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By Thomas Wheeler

The year was 1995. After twelve successful years on the toy shelves, G.I.Joe: A Real American Hero had been sent on indefinite leave by Hasbro. What was a collector to do?

Arguably G.I.Joe's most notable counterpart over the years had been a line of 3-3/4" action figures called THE CORPS, produced by a company called Lanard. Although they matched the construction design of G.I.Joe, the figures were not entirely well-regarded by collectors. They weren't as well-detailed, and their rather wide bodies looked a little strange next to the Joes. Although this would be corrected somewhat with a handful of new figures in 1998, at this moment in time, the truly superb "Justin Case", "Lars Lazer", "Full Proof", and "Tracker Tom" hadn't yet come along.

The CORPS had its advantages. There were some very cool vehicles in the line, that could easily work with G.I.Joe, and the prices for these toys were abundantly reasonable. You could buy a boxed set of figures with a vehicle and a load of accessories for about ten bucks in many places. Even some grocery store chains and pharmacies carried The CORPS.

But in 1995, Lanard released a set of six individually-carded figures that was a little beyond their usual product line, and attracted at least MY attention, and possibly that of other collectors, as well, who were rather starved for anything that bore a suitable resemblance to a certain AWOL American Hero and that was decently cool.

The line was called LAZER FORCE, and featured a set of six rather futuristic-looking characters that had been CHROME-PLATED (or perhaps the more environmentally-friendly "vacuum-metallized"), most of them in color, as well! Each figure came with a set of surprisingly bright light-up accessories.

Even the packaging was unusual for Lanard. Instead of the usual generic card with the black-and-grey card back, LAZER FORCE featured INDIVIDUAL artwork, with a FULL COLOR back and even a character profile! This was unheard of for Lanard's CORPS! And the artwork was virtually on a par with G.I.Joe, even if in two instances it revealed that the figures weren't quite as colorful as they were intended to be.

The six figures featured rather high-tech, futuristic names -- CIRCUIT BREAKER, INCINERATOR, HOT-WIRE, MEGA WATT, POWER SURGE, and RESISTOR. I'm a little surprised "Incinerator" didn't get them into trouble with a certain Cobra trooper from 1991, but if it did, I never heard about it.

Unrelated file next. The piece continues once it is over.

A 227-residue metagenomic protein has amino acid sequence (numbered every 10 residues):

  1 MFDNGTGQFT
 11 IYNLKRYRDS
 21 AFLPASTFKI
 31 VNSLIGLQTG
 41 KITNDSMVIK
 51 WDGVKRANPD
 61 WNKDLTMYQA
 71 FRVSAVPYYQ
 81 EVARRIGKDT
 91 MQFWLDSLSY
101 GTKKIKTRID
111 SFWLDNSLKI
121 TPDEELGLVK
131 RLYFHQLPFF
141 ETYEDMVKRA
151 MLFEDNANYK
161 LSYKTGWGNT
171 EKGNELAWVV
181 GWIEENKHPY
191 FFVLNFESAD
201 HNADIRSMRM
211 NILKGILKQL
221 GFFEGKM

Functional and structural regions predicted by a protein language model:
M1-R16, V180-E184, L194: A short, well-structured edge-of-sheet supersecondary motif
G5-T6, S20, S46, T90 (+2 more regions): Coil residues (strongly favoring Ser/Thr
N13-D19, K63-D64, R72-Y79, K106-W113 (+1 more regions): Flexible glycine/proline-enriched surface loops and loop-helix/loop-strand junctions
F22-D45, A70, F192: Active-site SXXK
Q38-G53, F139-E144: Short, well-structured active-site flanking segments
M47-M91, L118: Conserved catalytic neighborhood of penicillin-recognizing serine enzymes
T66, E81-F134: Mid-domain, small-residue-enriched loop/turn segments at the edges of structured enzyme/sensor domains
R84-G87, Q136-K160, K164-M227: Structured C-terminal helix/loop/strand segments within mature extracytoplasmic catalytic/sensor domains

Three of the figures were done in color chrome - gold, orange-red, and green. The other three appeared to be slight variants of silver, and here's where the card art gave away the only real problem to initially crop up in the figures. Clearly, two of these figures -- Resistor and Mega Watt -- were intended to be chrome BLUE and chrome PURPLE. But something went wrong somewhere. One of them looked very faintly pink, and the other one looked just a slightly darker silver. Lanard was able to do the gold, red-orange, and green figures very effectively, so I honestly have no idea what went wrong here.

The only other problem that has cropped up over the years with these figures is that, perhaps because of the plastic that had to be used to make them able to accept the metallic plating, they're a bit more brittle than average. Especially in one crucial articulation point where even G.I.Joe has had some problems.

As certain types of plastic age, they dry out, and both become more brittle and shrink. Now, if you're a swivel-arm elbow joint, you're not a very big piece of plastic, and you've got a metal rivet emplaced through you, that is NOT going to shrink. This has resulted, among even good quality G.I.Joe figures, in cracked swivel arm joints, right around the rivets. Generally these cracks are fairly minor, and are not a great risk to the structure of the figure, although they're certainly an unfortunate annoyance that can't readily be fixed (although if someone knows of a method, for crying out loud, e-mail me with it!)

LAZER FORCE was even more susceptible to this around the same joint. And it tended to be even worse. See the picture of these figures? See the orange guy? Want to know why I stood him where he did? His lower left arm fell off a few years ago. Unlike G.I.Joe, whose swivel elbow might crack on one side of the rivet, when Lazer Force cracks, it tends to do so on BOTH sides.

And yet, not ALL of the figures are afflicted with this. There's no doubt numerous factors -- how much water was used in the plastic the day it was made for this figure, how tightly the rivet was placed in during assembly, environmental conditions, etc. I'm no expert in such things.

And I did, at the time, buy enough Lazer Force sets (most of which I've since sold), to know that for the most part, the MAJORITY of Lazer Force figures produced in 1995 should still be just fine today. But I did feel I should mention this problem, since the incident rate was higher for these particular figures than it is for G.I.Joe or even standard Corps figures.

That aside, this set of six color-chrome figures were a VERY cool treat in 1995 for those of us that were still lamenting the loss of the Real American Hero, and it features an effect that, except for a few Destro heads and a mail-order character named Super Trooper, Hasbro had never done before.

LAZER FORCE, even just on its own, was an extremely cool set of figures. I really don't know to what degree they might be found today. Lanard used the Lazer Force name several more times for other figures, and none of Lanard's CORPS has ever been considered especially collectible. The odds of finding a collectibles' outlet that actually would have these is probably rather minimal.

However, if you do ever happen to find them -- check their swivel elbow joints, and then, if that's okay -- I most highly recommend them! LAZER FORCE remains one of Lanard's coolest CORPS products!